A powerful way to achieve this is through employee resource groups (ERGs), which provide a platform for LGBTQ+ employees to connect, share experiences and advocate for change. If your company doesn’t have an ERG, gather support from colleagues, highlight the benefits to leadership and propose a clear plan to establish one.

By advocating for an ERG, you can help create a more inclusive and supportive workplace where LGBTQ+ employees thrive.

Allyship as a part of company infrastructure

Employers are the ultimate LGBTQ+ allies in creating safer, more equitable workplaces. While queer professionals have power over our own careers, building a sense of belonging in more equitable workplaces is the work of allies and employers.

Inclusion is not the job of the oppressed, but it can’t be achieved without allowing us to be candid.

One size won’t fit all. We’re diverse and dynamic, so put all different types of queer people in the rooms where decisions are being made, put us in the public discourse, and look at the data around what our needs are and prioritise them. Listen to us, too, because we’re all stronger together.

Companies can practice using inclusive language in policies and marketing. More than 25 million professionals have included their pronouns on their LinkedIn profiles. Imagine what it could signal to queer employees if leaders and allies included pronouns in their email signatures at work.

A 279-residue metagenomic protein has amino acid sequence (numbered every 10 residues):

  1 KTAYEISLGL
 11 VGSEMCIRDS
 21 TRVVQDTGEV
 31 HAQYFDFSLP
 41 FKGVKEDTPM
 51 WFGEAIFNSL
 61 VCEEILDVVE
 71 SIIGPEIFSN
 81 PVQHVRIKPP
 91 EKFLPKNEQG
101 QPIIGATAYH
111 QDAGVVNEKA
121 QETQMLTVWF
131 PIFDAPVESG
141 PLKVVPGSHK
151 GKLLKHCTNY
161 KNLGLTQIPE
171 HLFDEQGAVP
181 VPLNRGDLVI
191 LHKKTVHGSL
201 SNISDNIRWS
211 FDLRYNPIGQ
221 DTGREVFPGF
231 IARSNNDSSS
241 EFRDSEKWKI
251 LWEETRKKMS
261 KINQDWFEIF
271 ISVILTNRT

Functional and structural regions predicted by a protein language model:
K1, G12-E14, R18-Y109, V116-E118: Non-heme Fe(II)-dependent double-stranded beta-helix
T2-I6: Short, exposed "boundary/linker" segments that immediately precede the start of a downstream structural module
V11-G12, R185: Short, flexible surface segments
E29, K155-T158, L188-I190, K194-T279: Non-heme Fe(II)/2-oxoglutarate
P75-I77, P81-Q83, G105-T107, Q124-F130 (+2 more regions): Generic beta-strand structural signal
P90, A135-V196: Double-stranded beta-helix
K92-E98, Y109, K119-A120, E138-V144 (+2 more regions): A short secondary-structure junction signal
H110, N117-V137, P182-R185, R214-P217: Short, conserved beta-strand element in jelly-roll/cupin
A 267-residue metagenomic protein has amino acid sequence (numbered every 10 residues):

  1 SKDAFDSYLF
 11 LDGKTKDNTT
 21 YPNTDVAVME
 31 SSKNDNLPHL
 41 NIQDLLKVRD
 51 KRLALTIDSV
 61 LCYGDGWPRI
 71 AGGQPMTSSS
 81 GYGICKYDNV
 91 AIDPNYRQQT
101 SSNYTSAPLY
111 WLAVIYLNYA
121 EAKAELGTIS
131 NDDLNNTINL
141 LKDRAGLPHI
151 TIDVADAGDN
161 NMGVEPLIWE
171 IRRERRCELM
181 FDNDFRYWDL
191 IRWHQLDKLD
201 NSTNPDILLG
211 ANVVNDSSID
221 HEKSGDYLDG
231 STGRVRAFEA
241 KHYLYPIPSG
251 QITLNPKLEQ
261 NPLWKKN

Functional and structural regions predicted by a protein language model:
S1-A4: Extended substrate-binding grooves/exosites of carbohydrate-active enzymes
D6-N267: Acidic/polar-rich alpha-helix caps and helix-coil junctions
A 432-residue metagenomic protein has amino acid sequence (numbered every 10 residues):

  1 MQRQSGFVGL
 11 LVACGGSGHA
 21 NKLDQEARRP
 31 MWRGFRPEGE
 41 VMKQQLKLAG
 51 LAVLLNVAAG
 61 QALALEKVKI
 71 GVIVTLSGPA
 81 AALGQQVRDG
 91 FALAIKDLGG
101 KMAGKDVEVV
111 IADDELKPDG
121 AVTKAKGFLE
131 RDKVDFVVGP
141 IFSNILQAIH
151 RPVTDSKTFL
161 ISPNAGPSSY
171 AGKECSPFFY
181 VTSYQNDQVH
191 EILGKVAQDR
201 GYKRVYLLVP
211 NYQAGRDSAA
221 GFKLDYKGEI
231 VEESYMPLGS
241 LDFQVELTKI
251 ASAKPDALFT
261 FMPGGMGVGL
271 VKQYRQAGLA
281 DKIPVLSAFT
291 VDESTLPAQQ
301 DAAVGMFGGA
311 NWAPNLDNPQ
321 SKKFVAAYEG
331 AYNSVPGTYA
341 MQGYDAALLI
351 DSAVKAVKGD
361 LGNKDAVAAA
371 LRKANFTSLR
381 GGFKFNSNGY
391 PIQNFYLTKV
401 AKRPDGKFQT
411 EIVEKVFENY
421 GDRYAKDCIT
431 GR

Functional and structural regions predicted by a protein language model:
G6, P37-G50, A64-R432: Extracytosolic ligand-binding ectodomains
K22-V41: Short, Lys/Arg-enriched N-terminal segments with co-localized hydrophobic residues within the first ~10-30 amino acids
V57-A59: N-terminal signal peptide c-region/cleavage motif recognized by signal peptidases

To create a more inclusive workplace, it’s important to quickly tackle any anti-LGBTQ+ behaviour and offer thorough cultural-competency training. Companies should also consider creating a gender-transition policy and remind everyone about the legal rights that allow employees to use the toilets that match their gender identity.

Allyship involves continuous education, listening to LGBTQ+ voices and using one’s influence to promote equality and respect. By standing with the LGBTQ+ community year-round, not just during Pride, allies help build trust and foster a culture of genuine inclusivity, making a significant difference in the fight against performative support.

Show me (us) the money

As a consumer, it’s also important to make sure companies are supporting organisations that directly affect the queer community, such as Stonewall Community Foundation, GLAAD, The Trevor Project, National LGBT Chamber of Commerce, Out and Equal, or the Trans Lifeline. Are they engaging with organisations that offer career support for queer professionals such as Out for Undergrad, Lesbians Who Tech, or Out Leadership?

Donations are always a good indicator that a company is an ally of the queer community. Research if the company has pro-LGBTQ+ internal policies, relationships with LGBTQ+ organisations and year-long commitments to queer causes.

LinkedIn’s values matching filter helps LGBTQ+  job seekers and professionals determine if the company’s culture and values align with their own.

LGBTQ+ employees want to thrive at work and be proud to say that their employers want the best for us all the time. We want to be seen and heard, respected and valued as our authentic selves.

Authenticity and safety are where innovation, creativity and problem-solving thrive, and that’s what all of our companies need now more than ever. Happy Pride – and beyond.